I know that some looked for the Fed to hike rates at its last meeting. Still I am surprised since the economy has been spinning off so many weak signals. It hardly seems able to take much in the way of rate hikes. I think of lot of this controversy depends on whether headline or core inflation is the right series to watch - a matter of no small controversy.

Fed Skeptic
I remain skeptical of the Fed's characterization of the economy in the face of such weak consumer confidence and amid such poor signs that tax rebates are spurring anything. Labor market signals are deteriorating and the stock market has been giving up ground fast. In short very little in the economy is acting as though the Fed is right. Those who side with the Fed do so not because of conviction over growth but over fear of inflation mostly headline inflation. Is it worth that level of importance? Headline inflation has not been at the center of the Fed's target and, as I keep saying, the higher that oil prices go, the lower they are going to become since high prices will collapse the US and other economies and take future oil prices down along with them. Oil prices have gone to or past the tipping point. The economy is what's at risk not inflation. But the Fed does not seem to see it that way or at least does not admit so.

Wednesday, June 25, 2008

Fed stands pat:..surprise, like the sun coming up

Ignore that man behind the curtain...ignore him I say...
Let's get kooky. Let's ask WHY the Fed has a statement after each meeting. IF we can figure that out it will be easier to understand what they are saying in the statement.

FED as Aristotle or as Uncle Remus?
Ostensibly the Fed is trying to help us to understand what it is doing through a systematic method of scientific discovery so we can understand how it sees the policy risks. But talk to any Fed guy/gal and they first thing they will say is how 17 people write that statement-thing and how hard it is to get agreement on it (17 when the Fed is fully staffed, of course). So the Fed may not be teaching us as much as it is telling us a story...and leaving us to our own personal brier patches.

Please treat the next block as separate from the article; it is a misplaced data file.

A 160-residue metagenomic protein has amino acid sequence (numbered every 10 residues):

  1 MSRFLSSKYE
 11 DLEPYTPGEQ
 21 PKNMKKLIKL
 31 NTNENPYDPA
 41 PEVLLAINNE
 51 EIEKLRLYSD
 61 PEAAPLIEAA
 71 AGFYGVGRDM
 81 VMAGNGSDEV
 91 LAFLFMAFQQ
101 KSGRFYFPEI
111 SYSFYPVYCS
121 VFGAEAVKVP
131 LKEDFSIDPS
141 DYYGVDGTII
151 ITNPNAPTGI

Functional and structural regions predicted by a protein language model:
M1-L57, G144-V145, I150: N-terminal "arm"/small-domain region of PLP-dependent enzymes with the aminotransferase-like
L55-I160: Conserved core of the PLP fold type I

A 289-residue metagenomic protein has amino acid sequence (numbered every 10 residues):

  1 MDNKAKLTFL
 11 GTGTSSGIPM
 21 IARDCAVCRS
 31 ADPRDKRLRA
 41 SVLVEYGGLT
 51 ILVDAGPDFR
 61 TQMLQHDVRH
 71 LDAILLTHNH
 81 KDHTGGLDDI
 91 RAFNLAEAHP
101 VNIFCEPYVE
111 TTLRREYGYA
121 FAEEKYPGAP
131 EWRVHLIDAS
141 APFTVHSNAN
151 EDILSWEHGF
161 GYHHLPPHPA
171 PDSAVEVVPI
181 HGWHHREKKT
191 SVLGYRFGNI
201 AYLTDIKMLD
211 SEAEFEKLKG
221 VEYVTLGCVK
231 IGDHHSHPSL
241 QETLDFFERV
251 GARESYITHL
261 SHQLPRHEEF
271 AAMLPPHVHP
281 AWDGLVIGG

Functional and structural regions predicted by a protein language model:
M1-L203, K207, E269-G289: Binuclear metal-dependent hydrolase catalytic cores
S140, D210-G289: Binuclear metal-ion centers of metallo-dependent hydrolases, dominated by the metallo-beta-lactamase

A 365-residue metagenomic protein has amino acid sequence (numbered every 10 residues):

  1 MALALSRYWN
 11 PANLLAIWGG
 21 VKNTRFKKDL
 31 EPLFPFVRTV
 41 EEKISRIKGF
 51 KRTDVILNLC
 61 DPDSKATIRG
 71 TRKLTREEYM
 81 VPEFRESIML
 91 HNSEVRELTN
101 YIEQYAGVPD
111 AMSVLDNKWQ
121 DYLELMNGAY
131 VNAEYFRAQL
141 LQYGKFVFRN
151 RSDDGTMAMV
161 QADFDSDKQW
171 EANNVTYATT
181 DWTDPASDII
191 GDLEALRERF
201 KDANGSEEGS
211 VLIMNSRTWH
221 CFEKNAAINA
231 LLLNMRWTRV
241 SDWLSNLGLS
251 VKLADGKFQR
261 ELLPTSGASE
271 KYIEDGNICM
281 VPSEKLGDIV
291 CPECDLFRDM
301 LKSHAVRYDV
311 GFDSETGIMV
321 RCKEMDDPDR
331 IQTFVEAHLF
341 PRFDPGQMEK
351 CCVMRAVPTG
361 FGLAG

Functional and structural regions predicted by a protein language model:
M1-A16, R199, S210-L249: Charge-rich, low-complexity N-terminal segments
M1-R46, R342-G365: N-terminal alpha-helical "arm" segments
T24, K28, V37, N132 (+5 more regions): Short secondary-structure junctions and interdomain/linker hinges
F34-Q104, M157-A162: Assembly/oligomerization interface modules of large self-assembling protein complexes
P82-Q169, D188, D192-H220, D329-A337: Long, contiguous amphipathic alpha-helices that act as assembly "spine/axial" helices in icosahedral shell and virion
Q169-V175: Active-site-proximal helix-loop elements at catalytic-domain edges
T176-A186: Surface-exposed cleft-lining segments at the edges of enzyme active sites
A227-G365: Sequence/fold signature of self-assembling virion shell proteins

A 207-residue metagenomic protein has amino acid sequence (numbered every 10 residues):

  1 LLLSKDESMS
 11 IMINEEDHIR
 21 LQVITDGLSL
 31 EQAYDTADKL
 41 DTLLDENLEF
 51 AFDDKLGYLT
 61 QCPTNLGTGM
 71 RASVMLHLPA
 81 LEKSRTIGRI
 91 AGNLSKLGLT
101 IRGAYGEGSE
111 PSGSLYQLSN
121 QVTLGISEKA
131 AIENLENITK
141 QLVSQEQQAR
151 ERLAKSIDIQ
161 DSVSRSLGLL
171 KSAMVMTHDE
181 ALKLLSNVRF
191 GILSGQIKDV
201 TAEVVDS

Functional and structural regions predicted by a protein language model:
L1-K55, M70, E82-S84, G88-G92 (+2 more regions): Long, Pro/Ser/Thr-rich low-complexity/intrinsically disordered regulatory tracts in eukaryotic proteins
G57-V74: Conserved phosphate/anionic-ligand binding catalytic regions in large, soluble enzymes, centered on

Tripping over its own 34 feet
You have undoubtedly noticed that what happens after each Fed meeting is that the Fed does NOT write a new statement. It takes the previous one and tortures it ever so slightly to carry a fresh nuance. It does this because it is too hard to make more sweeping changes with 34 hands editing it and 34 eyes sweeping over each edit.

Zipitty do-dah
So in the end we can conclude that while the Fed began by writing a statement to give US guidance, the Fed actually does not force a consensus view on members so it can write a clear statement of policy and of the Fed's perceived risks. It writes instead from the point of view of collective disagreement. So what the statement reveals is what members disagree about the least. There is probably something for everybody hidden in the prose of that densely worded little post-meeting nugget...of fool's gold.

Consensus lost, pair-a-dice gained
The statement does not reflect what the Fed 'thinks' since the Fed has not forced any consensus on its members to think any particular way. Instead, it reflects the breadth of issues various members are concerned about. For some it's inflation or inflation expectations. For others it is economic weakness. And sometimes one view seems to hold sway over the others but rarely is a Fed statement crisp, clear and to only one point. This June statement is a perfect example of that. And now its a crap shoot for the markets to untangle what the real risks are

Whoa Nelly
It is said that the camel is a what a horse would be it it were designed by a committee. If so then the FOMC statement is similarly a thoroughbred of statement operated on and genetically engineered by 17 different doctors.

Same old, same old, same old...
Despite the fact that the Fed was doing its all too frequent communication via journalists after its last meeting and telling us market types that we must be crazy to think that the Fed would actually hike rates so soon with economic conditions as they are - in this meeting the Fed laid down that same warning again. I don't know why the Fed warns about risks to inflation and inflation expectations if it does not want us to get worried. Don't you cry WOLF to warn people of the danger, so they can be prepared? Didn't the Boy-Who-Cried-Wolf get punished for sending a false signal and scaring people unduly? And didn't that false warning come back to haunt him? What sort of warning is this: Wolf/never-mind? And what are the consequences?